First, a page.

Governor Walker Rolls Back Equal Pay Bill for Wisconsinites
Wisconsin Governor Scott Walker (R), who has a history of restricting workers’ rights in his state and who is facing a recall election in two months, signed the repeal of the Equal Pay Enforcement Act on Thursday evening. This law, which was passed in 2009, provided employers opportunities to challenge unfair pay discrepancies in state courts, which is a more efficient and less costly option than federal court challenges.
Linda Meric, the national director of 9to5 (an organization devoted to working-women’s issues), explains that Wisconsin’s equal pay law was comparable to laws across the country: "It's often easier, faster, and cheaper to pursue a claim of discrimination in state court than in federal court…Wisconsin was certainly in the mainstream in having a law that provided remedies for employees who experienced discrimination on the job." The law covered pay discrimination based on gender, race, age, disability, religion, sexual orientation, and other factors.
The issue of equal pay for women has been an ongoing battle in the fight for women’s rights. Nationally, women still earn only 77 cents for every dollar that men make. This pay disparity affects women and their families, who lose more than $200 billion per year due to unequal pay. In Wisconsin the gender-based pay gap is no better: The pay gap between men and women in the state is an average of $11,201, which means full-time working women lose a combined $9,237,262,410 each year.
Governor Walker made no comment about signing the repeal, but State Senator Glenn Grothman (R) explained why he saw his vote as an obvious choice: In denying the very existence of the pay gap, he said, "You could argue that money is more important for men. I think a guy in their first job, maybe because they expect to be a breadwinner someday, may be a little more money-conscious. To attribute everything to a so-called bias in the workplace is just not true."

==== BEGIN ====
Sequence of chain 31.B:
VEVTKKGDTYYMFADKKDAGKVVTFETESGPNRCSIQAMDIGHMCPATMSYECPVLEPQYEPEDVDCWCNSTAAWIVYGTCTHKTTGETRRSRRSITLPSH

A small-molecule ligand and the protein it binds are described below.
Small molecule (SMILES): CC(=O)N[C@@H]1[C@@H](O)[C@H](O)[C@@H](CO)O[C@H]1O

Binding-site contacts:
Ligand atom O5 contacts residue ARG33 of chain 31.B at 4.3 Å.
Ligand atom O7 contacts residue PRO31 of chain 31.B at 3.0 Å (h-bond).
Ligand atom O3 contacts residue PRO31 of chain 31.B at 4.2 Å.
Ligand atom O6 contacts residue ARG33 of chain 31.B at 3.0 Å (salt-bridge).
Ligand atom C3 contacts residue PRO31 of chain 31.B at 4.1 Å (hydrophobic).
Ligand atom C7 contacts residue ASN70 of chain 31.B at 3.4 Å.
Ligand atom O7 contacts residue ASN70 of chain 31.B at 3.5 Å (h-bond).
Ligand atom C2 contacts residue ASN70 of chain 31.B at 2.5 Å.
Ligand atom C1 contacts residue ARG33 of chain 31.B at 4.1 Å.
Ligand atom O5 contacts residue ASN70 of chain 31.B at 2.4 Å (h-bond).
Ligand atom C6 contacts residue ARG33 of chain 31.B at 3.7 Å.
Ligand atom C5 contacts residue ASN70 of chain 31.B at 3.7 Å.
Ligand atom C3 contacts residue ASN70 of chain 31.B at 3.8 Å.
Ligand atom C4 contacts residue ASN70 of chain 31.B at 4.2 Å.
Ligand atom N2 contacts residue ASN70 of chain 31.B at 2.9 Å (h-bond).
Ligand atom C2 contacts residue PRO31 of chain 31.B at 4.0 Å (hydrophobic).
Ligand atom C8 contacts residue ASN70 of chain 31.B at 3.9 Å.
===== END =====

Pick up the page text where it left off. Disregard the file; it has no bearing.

Of course, it is Senator Grothman’s comments that are not based on fact. In two-thirds of American families, the mother is the primary or co-breadwinner—yet, in all 50 states, they make less than their spouse.
While some argue that gender-based pay discrepancies are the fault of women who drop out of the workforce to raise children, equal pay is not just caused by women's "choices." A study conducted by the American Association of University Women found that, of full-time workers 10 years after college graduation, there was still a 12% unexplained difference in earnings. Additionally, a World Economic Forum report notes that the biggest barrier to female leadership in the workplace (a factor that is often linked to unequal pay) is that "leading companies are failing to fairly integrate women in the workforce."
Jewish tradition has long recognized the importance of paying fair wages. Leviticus 19:13 commands, "You shall not defraud your neighbor, nor rob him; the wages of he who is hired shall not remain with you all night until the morning." The current system defrauds women by paying them lower wages for the same work performed by men with similar credentials and making it difficult for those women to effectively fight back. All workers deserve to be paid fairly for the job they perform, regardless of gender.
Photo courtesy of the National Organization of Women